Yesterday’s New York Times editorialized:
It’s the time of year when the trustees of Medicare and Social Security release their annual reports on the programs’ financial health. And that means Americans are likely to be bathed in a fog of political rhetoric that makes it hard to sort out fact from fiction.
Here’s the bottom line . . .
At which point the Times proceeds to bathe its readers in fog:
According to the reports, the date of insolvency for Medicare’s hospital fund was pushed back, from 2017 to 2029, because of cost-saving measures in health reform. As for Social Security, without any changes, it will be able to pay full benefits until 2037 and partial benefits after that, the same estimate as in last year’s report, despite temporary setbacks from the recession…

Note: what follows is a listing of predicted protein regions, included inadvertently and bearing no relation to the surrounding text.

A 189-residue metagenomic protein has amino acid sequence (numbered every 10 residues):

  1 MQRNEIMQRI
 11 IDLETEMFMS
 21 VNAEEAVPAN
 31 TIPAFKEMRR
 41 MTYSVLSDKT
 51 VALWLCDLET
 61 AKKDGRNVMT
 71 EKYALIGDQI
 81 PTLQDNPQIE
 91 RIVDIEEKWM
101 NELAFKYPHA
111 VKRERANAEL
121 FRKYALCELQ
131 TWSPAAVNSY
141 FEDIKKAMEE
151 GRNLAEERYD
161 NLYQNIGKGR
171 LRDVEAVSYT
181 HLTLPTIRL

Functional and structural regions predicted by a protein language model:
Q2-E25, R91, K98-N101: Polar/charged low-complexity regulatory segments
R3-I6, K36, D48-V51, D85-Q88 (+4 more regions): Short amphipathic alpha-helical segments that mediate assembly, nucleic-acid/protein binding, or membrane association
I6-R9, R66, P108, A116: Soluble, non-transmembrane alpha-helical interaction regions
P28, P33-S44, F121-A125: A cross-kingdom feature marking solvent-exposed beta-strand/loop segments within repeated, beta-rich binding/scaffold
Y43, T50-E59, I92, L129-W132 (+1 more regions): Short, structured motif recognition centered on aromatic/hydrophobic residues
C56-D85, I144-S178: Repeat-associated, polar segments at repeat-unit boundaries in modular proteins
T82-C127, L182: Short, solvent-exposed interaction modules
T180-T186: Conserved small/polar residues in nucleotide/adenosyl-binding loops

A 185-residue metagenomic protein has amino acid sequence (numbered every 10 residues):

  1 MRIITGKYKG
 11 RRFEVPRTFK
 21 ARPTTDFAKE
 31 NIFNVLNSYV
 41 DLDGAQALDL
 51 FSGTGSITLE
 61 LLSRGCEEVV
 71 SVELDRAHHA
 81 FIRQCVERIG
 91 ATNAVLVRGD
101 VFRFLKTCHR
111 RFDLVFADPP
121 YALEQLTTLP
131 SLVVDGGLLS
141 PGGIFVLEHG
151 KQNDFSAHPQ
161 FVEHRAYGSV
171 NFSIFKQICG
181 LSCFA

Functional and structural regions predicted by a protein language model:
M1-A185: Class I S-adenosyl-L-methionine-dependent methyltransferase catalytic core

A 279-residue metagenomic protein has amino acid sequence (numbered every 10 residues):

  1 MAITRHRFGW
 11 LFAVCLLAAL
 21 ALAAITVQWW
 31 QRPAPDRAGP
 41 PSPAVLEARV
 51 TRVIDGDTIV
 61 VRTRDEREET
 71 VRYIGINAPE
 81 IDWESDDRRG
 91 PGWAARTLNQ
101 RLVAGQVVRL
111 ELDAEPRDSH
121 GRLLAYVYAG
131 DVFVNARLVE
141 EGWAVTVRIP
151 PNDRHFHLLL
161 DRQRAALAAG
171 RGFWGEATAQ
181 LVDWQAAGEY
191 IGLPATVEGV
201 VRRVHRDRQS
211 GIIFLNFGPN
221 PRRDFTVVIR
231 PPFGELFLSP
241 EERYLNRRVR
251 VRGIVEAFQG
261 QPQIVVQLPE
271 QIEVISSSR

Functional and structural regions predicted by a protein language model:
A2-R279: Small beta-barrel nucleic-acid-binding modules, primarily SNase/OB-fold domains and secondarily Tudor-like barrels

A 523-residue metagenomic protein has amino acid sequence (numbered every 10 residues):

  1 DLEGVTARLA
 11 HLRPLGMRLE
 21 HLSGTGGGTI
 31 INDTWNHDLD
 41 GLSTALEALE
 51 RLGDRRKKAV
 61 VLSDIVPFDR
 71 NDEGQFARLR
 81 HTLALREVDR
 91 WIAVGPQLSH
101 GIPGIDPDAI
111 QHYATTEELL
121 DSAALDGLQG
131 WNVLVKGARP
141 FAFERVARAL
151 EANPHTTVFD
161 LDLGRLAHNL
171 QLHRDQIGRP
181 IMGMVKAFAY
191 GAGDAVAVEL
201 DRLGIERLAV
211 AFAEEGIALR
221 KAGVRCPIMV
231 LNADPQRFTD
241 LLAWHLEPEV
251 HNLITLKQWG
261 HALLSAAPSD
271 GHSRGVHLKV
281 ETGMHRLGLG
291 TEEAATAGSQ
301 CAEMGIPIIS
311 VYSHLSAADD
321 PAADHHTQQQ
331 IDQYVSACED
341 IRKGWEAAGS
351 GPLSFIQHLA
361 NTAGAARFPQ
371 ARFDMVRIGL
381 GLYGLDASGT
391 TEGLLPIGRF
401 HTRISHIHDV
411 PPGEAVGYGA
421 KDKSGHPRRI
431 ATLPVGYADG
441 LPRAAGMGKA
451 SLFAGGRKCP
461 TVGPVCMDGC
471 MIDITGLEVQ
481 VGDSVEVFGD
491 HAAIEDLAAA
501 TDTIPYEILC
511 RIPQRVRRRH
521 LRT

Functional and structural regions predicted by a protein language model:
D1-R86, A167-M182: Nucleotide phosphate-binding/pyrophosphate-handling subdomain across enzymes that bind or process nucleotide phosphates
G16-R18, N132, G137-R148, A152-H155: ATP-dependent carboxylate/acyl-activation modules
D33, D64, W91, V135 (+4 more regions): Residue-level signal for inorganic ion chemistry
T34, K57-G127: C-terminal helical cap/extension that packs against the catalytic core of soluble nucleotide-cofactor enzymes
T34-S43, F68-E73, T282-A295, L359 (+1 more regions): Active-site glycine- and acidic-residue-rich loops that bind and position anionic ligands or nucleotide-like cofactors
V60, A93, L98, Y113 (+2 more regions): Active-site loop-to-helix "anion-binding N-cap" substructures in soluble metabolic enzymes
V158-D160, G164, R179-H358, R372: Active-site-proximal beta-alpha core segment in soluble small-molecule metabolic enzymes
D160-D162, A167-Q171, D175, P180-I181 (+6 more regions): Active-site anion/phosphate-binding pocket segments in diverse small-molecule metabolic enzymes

A lot of attention will be paid to the finding in the Social Security report that payouts will exceed revenues in 2010 and 2011. . . . That doesn’t endanger benefits, because any shortfall can be covered by the trust fund.
No. It. Can’t. Because there are no funds in the Social Security “trust fund.” There are no funds in the Medicare “trust fund.” As Fortune magazine’s senior editor-at-large Allan Sloan explains in today’s Washington Post, those “trust funds” contain nothing but “funny money.”
In a 2006 blog post titled, “Sometimes, Governments Lie,” I offered the following proposition:
If the government knows that there are no assets in the Social Security and Medicare “trust funds,” and yet projects the interest earned on those non-assets and the date on which those non-assets will be exhausted, then the government is lying.
That still seems correct to me: the whole idea of the Social Security and Medicare “trust funds” is a lie. An institutionalized, ritualized lie that the U.S. government tells the American people. One perpetuated by both political parties, as well as others with an interest in hiding the reality of these programs’ unfunded liabilities. One that many journalists uncritically repeat.